June, 2003
Inspection News and Views from the American Society of Home Inspectors

Business Structures


How you “structure” your business is important for two reasons:
  •  legal purposes
  • tax purposes
What you choose to do depends a lot on how you manage or run your business AND your financing needs. One final consideration is what your expected tax position at the end of the year will be.

Remember: The first structure that you choose may only be temporary. As your business grows, you may want to change your structure. Your business can be classified under one of the following business structures and each has its advantages and disadvantages:
  • Sole proprietorship   
  • Partnerships
  • Corporations   
  • Franchises

You are the business.
Fact: All profits and losses come directly to you.


  • owned and operated by one person
  • unlimited personal liability
  • most widely used business structure
  • easy to form
  • has the least amount of government intervention
  • very flexible
  • you have complete responsibility and control of the business
  • all income and losses are consolidated on your personal income tax return

  • unlimited personal liability
  • the business ends if the owner quits for any reason
  • you have complete responsibility and control of the business
  • you may have limited ability to raise capital
  • you may have fewer resources and talents to draw from


Fact: A voluntary association of 2 or more people who act as co-owners of the business.

Fact: The partners combine their talents to run the company.

Fact: Always have a partnership agreement drawn up that spells out the rights and
duties of all partners (and their descendants) to help you avoid headaches later on.

  • easy to form
  • flexible
  • limited government intervention
  • may be possible tax advantages since your income is taxed as personal income
  • may benefit from having the combined talents and funding of partners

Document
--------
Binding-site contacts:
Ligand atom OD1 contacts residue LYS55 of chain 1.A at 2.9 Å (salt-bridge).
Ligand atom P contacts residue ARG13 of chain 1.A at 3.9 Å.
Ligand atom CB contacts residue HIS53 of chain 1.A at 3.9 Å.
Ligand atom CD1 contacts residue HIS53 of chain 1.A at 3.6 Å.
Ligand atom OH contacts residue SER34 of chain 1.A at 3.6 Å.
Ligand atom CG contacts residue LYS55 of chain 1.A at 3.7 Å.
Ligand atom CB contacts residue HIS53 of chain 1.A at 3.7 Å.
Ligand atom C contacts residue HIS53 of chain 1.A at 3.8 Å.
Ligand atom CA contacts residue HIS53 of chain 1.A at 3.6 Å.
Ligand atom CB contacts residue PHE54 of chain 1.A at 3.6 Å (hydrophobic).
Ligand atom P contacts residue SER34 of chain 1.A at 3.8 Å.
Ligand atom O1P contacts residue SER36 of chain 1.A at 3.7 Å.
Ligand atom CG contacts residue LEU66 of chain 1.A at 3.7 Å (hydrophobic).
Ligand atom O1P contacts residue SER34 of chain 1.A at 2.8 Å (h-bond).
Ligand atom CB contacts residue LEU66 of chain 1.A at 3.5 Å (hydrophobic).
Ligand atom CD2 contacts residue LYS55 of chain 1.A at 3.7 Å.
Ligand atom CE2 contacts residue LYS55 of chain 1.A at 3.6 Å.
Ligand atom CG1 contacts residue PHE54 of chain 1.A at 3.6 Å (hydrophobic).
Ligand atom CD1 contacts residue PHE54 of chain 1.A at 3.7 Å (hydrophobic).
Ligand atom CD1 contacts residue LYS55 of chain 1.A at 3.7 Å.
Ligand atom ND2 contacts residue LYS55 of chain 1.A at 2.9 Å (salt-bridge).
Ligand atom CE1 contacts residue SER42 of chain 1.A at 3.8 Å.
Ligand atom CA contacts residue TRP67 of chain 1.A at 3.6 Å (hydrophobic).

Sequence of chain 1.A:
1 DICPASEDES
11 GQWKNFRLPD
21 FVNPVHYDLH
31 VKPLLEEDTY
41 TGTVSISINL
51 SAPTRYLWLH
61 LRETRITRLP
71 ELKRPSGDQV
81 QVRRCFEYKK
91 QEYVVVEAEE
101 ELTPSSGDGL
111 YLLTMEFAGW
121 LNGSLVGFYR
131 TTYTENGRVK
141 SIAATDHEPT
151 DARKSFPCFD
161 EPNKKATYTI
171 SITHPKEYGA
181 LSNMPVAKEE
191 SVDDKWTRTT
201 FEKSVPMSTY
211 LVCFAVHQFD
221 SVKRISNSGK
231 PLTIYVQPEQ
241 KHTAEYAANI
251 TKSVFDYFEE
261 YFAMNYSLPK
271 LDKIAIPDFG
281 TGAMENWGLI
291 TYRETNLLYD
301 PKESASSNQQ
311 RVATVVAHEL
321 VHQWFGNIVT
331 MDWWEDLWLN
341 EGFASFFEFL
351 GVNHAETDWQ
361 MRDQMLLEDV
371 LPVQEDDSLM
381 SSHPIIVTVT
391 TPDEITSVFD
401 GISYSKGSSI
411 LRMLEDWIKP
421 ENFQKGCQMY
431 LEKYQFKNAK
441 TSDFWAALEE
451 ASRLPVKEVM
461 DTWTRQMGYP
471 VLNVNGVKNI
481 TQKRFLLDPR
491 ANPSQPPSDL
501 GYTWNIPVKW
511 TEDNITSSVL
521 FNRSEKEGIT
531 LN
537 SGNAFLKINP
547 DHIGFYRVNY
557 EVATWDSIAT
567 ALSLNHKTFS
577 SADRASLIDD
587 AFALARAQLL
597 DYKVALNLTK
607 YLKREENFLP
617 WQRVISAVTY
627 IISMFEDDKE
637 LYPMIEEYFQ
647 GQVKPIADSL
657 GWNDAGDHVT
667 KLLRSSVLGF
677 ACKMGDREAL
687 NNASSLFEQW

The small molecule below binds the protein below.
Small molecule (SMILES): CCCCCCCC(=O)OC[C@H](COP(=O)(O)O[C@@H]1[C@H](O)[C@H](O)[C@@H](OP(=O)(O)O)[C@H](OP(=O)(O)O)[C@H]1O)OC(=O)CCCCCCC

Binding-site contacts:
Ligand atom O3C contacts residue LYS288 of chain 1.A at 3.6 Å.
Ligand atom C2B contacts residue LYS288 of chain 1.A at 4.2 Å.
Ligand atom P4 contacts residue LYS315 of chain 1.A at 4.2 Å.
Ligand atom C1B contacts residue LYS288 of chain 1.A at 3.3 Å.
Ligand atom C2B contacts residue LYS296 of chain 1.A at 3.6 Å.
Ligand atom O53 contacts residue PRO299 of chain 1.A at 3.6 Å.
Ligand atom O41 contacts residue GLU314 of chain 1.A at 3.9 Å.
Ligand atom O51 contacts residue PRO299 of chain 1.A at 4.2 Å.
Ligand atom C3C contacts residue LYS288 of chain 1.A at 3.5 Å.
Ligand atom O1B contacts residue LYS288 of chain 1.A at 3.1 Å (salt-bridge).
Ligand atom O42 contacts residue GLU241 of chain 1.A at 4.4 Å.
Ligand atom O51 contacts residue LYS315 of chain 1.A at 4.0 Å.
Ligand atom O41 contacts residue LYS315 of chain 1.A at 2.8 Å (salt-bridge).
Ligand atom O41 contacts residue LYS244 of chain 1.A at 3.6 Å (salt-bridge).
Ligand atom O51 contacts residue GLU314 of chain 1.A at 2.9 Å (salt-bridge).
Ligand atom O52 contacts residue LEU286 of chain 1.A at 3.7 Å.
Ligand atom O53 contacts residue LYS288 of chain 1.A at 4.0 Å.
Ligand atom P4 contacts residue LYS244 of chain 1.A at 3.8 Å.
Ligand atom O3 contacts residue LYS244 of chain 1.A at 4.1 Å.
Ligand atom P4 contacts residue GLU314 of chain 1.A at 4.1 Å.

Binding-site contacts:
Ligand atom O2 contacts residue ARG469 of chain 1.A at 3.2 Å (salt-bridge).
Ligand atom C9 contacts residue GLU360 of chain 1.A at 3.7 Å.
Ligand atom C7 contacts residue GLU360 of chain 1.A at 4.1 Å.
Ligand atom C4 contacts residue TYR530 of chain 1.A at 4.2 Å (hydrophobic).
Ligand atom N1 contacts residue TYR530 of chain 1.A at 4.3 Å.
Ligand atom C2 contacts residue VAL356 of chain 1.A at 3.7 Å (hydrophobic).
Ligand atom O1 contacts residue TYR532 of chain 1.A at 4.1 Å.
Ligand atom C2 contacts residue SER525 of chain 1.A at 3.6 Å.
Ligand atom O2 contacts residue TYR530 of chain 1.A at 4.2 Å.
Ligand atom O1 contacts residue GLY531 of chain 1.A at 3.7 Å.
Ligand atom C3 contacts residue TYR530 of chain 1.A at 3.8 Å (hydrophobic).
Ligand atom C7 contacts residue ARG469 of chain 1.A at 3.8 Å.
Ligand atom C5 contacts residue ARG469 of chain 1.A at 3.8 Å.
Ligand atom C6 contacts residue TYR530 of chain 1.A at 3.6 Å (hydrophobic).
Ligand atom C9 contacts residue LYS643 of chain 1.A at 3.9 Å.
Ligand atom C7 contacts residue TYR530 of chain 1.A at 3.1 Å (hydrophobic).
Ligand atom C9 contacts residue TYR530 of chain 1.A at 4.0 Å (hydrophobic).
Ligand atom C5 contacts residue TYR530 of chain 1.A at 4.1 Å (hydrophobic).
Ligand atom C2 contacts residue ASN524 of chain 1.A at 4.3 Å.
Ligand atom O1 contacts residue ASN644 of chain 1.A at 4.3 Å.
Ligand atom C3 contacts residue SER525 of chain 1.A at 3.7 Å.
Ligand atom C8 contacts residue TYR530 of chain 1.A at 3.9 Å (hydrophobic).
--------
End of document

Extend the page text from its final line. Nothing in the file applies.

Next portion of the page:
• unlimited personal liability of at least one partner
  • may be hard to get large sums of money
  • the actions of one partner can make the entire business liable

Some factors needed for a successful working relationship among partners:
  • trust
  • willingness to work together and coordinate roles
  • a strong sense of commitment from all partners
  • frequent, clear communication

Fact: This is a separate entity formed by filing Articles of Incorporation with your Secretary of State.

Fact: You must file a separate business tax return because you and the business are
legally separate.

  • limited personal liability
  • ownership can be transferred through stock sales
  • unlimited life
  • usually it is easier to obtain money
  • should have a larger pool of talent and expertise
  • gives an impression of credibility to potential and current customers

  • your business activity may be restricted by the charter
  • lack of representation of minority stockholders
  • extensive record keeping may be required
  • organizing expenses to become a corporation can be high
  • double taxation

The right to own and operate this business is provided by the owner/manufacturer to sell their product.